With movie version of THE HELP highly visible during this awards season, I thought about its road to publication. When I read Kathryn Stockett’s story of writing THE HELP and finding an agent, I was awed by her tenacity and faith in her story. My own luck in connecting with my wonderful agent seemed miraculous by comparison. As I read, however, I was struck one paragraph in particular:
“After rejection number 40, I started lying to my friends about what I did on the weekends. They were amazed by how many times a person could repaint her apartment. The truth was, I was embarrassed for my friends and family to know I was still working on the same story, the one nobody apparently wanted to read.”
I’ve been working on a manuscript for over four years. Sure, it’s been out on submission for a few months, but I re-wrote the story three times and revised extensively many, many more. I don’t even count the initial drafts or all the editing along the way. When I signed with my agent two years ago, I never imagined I had two major re-writes and a lot of revising to do before she was confident it was ready for submission. And all that time my friends and family kept asking if I’d sold my book yet. Even the other writers in the local RWA chapters looked at me askance when I said I was still re-writing.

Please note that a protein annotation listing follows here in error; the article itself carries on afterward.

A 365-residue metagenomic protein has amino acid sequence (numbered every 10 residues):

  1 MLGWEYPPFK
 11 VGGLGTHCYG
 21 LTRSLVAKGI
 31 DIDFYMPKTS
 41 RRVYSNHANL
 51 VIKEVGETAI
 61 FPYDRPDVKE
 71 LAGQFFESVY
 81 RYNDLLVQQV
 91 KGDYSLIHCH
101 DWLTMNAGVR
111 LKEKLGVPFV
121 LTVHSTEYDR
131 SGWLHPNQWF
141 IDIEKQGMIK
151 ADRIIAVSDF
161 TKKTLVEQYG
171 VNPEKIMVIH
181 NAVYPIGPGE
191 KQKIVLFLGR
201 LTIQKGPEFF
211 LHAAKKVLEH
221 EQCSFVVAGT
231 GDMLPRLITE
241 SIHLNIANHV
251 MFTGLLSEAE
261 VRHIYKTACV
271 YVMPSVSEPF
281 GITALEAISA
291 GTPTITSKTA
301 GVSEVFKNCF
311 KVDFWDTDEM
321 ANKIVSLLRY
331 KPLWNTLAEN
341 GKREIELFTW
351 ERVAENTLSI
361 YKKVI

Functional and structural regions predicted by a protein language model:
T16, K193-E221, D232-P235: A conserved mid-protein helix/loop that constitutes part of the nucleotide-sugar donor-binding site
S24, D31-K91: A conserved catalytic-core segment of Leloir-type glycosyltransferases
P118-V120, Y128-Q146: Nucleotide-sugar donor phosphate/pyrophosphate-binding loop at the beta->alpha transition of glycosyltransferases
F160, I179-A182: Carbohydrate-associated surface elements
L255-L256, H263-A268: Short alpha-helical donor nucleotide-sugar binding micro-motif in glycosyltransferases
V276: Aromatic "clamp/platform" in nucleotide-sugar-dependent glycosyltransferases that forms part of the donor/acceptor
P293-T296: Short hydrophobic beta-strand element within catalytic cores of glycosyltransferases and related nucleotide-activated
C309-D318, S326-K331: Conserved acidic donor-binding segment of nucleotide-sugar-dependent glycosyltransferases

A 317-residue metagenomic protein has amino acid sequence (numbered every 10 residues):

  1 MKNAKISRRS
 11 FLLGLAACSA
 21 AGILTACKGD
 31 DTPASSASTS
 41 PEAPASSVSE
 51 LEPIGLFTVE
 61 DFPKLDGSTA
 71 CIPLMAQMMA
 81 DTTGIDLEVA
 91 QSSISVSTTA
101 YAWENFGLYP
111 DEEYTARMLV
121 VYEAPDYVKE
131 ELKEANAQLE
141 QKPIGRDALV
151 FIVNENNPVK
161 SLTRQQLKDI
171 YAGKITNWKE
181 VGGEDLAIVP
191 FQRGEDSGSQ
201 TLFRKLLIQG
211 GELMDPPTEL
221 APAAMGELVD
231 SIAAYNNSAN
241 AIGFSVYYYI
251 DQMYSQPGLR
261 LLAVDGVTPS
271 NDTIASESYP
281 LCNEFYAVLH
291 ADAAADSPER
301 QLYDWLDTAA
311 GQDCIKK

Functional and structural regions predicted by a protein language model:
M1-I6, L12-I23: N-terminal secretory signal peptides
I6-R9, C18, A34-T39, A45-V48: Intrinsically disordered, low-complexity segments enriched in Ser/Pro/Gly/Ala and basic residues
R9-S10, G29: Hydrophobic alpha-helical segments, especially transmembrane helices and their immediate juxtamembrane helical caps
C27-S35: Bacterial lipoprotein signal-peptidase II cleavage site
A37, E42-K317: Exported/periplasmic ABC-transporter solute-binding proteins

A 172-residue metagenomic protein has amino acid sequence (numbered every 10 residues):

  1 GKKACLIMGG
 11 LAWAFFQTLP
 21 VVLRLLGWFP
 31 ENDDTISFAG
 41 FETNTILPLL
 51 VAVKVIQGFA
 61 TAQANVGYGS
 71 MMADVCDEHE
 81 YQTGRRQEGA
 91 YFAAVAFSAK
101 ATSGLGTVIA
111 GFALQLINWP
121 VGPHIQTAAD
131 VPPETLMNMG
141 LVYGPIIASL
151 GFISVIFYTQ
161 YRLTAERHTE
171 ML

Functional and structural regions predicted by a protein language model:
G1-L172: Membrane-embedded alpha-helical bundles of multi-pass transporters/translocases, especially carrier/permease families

While I didn’t go so far as to lie to my husband and sneak off to write, I was embarrassed that I was still working on That Story. As much as I believe in what I wrote, I avoided talking about it with everyone except my critique partner and my husband because I was sure the world was bored hearing about a novel that never seemed to be finished. It didn’t matter that it was “finished” in my mind a half dozen times. I understood that until it sold, my writing would never be more than a time-consuming hobby to my friends and family.
Kathryn Stockett’s success is an inspiration to any aspiring author. But for me, the feelings she had and the long, lonely journey she was willing to make—and share with the world—reassure me that the only failure is giving up on something you truly believe in and love. I'm not giving up on my writing and one of these days I may even mention to friends that I’m working on a follow-up story. Or maybe not.